Student learning levels across East Africa remain extremely low, despite more than a decade of major reforms and significant new investments in public education. To help generate rigorous evidence on what works, researchers are evaluating the impact of an education intervention that sends grants directly to schools and pays teachers a performance-based bonus.

Policy Issue 

Overall student-learning levels remain extremely low across East Africa, despite a decade of major reforms and significant new investments in public education. In Kenya, Tanzania, and Uganda, recent nationwide surveys show that large numbers of children are unable to read or do arithmetic at their grade level.1 Governments in the region are currently using two main approaches to improve the quality of education: strengthening teacher training and disbursing capitation grants, which provide funding to schools based on the number of students enrolled. However, the efficacy of these approaches in improving learning outcomes has not been established. In fact, several studies show that formal levels of teacher qualification are weakly correlated with performance.2 Capitation grant programs have not been rigorously evaluated, and many of these programs lack accountability measures and incentive structures. Evidence suggests that rewarding teachers or schools that achieve learning outcomes may be a more effective way to improve student learning and performance.3 This evaluation aims to add to the evidence on these topics.

Context of the Evaluation 

Educational outcomes in Tanzania have not improved in recent years, despite several new reforms and aid initiatives. Just 68 percent of Tanzanian children aged 10-16 can pass a basic numeracy test, 53 percent can pass a basic test in Kiswahili, and only 35 percent can pass an English literacy test.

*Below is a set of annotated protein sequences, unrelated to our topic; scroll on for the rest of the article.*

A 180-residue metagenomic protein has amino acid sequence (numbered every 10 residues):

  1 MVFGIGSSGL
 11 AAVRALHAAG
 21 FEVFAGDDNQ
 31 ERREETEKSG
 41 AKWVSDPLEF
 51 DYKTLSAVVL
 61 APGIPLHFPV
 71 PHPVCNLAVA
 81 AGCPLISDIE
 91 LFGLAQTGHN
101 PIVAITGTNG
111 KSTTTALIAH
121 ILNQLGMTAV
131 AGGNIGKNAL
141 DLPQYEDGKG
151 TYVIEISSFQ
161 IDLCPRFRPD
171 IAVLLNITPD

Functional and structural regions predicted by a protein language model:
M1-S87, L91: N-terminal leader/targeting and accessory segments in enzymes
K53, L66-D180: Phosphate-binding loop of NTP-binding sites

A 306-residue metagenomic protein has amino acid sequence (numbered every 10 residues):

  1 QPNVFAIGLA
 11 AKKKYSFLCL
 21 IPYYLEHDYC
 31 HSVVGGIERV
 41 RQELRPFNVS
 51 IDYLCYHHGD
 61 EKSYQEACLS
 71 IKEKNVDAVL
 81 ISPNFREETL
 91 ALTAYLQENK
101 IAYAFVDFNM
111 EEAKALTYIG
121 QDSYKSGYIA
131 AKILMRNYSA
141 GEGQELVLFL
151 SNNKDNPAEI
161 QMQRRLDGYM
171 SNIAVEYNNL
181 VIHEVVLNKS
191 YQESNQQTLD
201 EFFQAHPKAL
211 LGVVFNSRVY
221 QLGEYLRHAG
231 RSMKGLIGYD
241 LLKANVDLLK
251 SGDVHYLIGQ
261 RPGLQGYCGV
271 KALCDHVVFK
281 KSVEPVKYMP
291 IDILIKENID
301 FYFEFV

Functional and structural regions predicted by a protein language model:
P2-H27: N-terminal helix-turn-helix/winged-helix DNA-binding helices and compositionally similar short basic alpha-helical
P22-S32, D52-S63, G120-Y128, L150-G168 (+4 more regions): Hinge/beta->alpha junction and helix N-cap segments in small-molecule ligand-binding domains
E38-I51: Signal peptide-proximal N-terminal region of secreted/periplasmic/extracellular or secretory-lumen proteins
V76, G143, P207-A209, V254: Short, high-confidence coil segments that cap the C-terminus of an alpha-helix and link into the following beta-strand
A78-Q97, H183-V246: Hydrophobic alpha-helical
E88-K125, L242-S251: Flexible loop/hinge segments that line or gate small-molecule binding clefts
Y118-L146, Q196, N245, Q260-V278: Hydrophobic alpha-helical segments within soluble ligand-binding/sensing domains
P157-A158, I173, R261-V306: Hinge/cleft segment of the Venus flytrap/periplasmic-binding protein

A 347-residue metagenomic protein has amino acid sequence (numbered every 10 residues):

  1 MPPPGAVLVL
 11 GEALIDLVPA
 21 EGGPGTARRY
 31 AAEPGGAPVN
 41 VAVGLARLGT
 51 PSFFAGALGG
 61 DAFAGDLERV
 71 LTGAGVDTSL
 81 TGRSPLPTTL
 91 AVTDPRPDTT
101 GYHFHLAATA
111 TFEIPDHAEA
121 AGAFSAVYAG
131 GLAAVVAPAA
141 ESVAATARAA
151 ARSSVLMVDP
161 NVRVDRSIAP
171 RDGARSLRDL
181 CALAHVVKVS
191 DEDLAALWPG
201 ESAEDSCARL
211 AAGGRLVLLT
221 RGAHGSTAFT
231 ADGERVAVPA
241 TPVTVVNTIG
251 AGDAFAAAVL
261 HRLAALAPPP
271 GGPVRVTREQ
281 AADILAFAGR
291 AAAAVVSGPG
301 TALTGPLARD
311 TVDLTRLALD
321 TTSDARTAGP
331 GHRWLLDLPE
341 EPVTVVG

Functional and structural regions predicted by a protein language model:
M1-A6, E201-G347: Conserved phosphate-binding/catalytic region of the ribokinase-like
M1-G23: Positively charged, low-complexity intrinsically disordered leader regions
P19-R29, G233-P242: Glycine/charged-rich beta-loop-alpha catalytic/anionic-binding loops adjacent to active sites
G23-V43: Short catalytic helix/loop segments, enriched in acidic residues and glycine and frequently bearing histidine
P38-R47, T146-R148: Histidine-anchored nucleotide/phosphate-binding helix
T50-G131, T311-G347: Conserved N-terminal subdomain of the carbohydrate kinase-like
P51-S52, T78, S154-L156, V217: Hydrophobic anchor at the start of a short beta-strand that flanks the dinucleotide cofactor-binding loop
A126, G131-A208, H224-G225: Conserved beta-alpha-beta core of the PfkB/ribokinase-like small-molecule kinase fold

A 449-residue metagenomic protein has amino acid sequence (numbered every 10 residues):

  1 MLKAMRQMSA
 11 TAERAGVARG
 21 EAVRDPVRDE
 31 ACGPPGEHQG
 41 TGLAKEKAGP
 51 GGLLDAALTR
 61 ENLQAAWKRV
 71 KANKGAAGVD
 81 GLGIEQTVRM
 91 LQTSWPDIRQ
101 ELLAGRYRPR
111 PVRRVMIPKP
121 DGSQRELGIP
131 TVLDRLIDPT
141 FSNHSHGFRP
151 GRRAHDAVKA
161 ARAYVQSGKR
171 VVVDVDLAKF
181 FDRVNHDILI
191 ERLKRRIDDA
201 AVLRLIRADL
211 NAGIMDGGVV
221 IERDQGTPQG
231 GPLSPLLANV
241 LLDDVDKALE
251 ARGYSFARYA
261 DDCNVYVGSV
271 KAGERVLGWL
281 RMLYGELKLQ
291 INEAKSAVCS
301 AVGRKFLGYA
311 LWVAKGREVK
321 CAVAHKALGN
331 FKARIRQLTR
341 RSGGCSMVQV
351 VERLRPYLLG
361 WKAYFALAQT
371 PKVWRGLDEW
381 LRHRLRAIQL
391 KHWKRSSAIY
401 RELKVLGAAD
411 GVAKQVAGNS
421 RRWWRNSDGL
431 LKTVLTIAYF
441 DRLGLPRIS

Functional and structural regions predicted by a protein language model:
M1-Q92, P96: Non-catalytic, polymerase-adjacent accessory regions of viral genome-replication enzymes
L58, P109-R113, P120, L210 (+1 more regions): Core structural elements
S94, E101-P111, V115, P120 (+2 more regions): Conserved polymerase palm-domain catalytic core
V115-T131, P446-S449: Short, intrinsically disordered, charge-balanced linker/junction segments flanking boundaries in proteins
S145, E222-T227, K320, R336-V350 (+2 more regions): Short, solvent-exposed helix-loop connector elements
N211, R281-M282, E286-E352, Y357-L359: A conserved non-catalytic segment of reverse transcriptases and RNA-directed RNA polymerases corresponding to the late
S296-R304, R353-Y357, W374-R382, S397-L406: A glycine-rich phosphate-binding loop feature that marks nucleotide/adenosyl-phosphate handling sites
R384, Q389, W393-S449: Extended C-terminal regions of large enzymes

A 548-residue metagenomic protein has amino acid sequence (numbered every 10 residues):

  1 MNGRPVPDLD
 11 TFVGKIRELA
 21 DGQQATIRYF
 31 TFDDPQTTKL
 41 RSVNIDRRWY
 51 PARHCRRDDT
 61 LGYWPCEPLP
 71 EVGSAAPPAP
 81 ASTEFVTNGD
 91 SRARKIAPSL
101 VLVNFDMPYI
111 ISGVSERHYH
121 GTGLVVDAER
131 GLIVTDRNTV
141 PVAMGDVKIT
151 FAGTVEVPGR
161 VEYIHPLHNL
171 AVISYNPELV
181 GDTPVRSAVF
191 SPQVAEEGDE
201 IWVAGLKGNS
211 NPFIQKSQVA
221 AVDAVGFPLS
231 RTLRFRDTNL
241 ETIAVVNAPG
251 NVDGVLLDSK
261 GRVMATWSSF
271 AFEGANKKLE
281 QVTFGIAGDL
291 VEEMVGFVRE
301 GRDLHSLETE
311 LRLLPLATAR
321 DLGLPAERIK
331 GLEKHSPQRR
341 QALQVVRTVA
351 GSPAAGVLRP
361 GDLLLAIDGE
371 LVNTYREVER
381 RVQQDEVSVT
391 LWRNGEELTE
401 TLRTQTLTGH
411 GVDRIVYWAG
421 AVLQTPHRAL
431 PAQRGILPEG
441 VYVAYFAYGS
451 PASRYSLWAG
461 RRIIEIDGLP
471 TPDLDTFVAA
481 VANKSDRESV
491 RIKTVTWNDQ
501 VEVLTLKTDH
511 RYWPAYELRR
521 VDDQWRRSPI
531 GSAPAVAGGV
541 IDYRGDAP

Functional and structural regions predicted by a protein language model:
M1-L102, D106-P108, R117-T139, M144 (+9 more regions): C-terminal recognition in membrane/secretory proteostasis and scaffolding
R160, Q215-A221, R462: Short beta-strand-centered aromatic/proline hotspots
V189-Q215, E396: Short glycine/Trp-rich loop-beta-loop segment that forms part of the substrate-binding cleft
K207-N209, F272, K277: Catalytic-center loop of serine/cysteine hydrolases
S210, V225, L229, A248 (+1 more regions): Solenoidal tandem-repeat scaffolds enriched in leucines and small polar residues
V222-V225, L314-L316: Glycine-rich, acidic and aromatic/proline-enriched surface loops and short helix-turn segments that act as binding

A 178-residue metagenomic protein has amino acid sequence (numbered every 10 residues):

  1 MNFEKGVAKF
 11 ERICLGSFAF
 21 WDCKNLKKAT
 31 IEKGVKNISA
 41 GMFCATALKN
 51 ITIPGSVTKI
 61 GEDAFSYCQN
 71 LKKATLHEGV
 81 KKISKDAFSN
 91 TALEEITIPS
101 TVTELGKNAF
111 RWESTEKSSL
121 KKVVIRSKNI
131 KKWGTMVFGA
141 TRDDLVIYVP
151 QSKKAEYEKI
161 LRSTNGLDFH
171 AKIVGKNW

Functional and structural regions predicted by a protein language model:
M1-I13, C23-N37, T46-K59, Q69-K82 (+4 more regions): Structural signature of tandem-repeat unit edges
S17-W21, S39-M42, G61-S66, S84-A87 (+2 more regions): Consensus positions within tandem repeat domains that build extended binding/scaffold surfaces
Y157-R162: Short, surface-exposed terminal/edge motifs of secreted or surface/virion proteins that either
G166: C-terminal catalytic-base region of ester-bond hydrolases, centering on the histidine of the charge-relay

In February 2013, Twaweza and IPA-affiliated researchers launched KiuFunza, an education initiative that seeks to discover through rigorous research what really works to help children learn. Twaweza, the implementing partner, is a nonprofit focusing on large-scale change in East Africa, with operations in Tanzania, Kenya and Uganda.

Details of the Intervention 

Researchers partnered with Twaweza to design and evaluate approaches aimed at improving learning outcomes for school children in the first three grades of school. The four-year evaluation has taken place in two phases.

Phase I

In the first two years of the project (2013-2014) researchers sought to evaluate the impact of: i) providing schools with extra resources in the form of capitation grants (a grant per child enrolled) and ii) providing teachers with financial incentives based on student performance. The evaluation aimed to measure the two approaches separately and in combination with each other.

Government primary schools in 10 districts in Tanzania were divided into three treatment groups and a comparison group:

  1. Capitation Grant: Each school received a grant of 10,000 Tanzanian shillings (US$ 5.84) per student enrolled, delivered in two disbursements per year. Grant funds were channeled directly to primary schools, and school stakeholders, including head teachers, teachers, school committees, village chairpersons, parents and students, were provided with information about the grants through informational meetings and written materials. (70 schools)
  2. Cash on Delivery: Kiswahili, English, and Math teachers in Grades 1-3 were eligible to receive 5,000 Tanzanian shillings for each student who passed a given subject test at the end of the year, implemented by the KiuFunza program, for a maximum of 15,000 Tanzanian shillings per student. Teachers were not penalized for students who did not pass. (70 schools)
  3. Combination: These schools received both the capitation grant and cash on delivery interventions. (70 schools)
  4. Comparison group: This group did not receive either the capitation grant or cash on delivery treatment. (140 schools)

Researchers used government test scores, results from the tests conducted by Twaweza, results from independent tests conducted by the researchers, school administrative records, and data from six surveys (three per year), to measure changes in school performance and student learning.

Twaweza and its partners in each district directly implemented all interventions, and Twaweza provided the funds for the grants and cash-on-delivery interventions.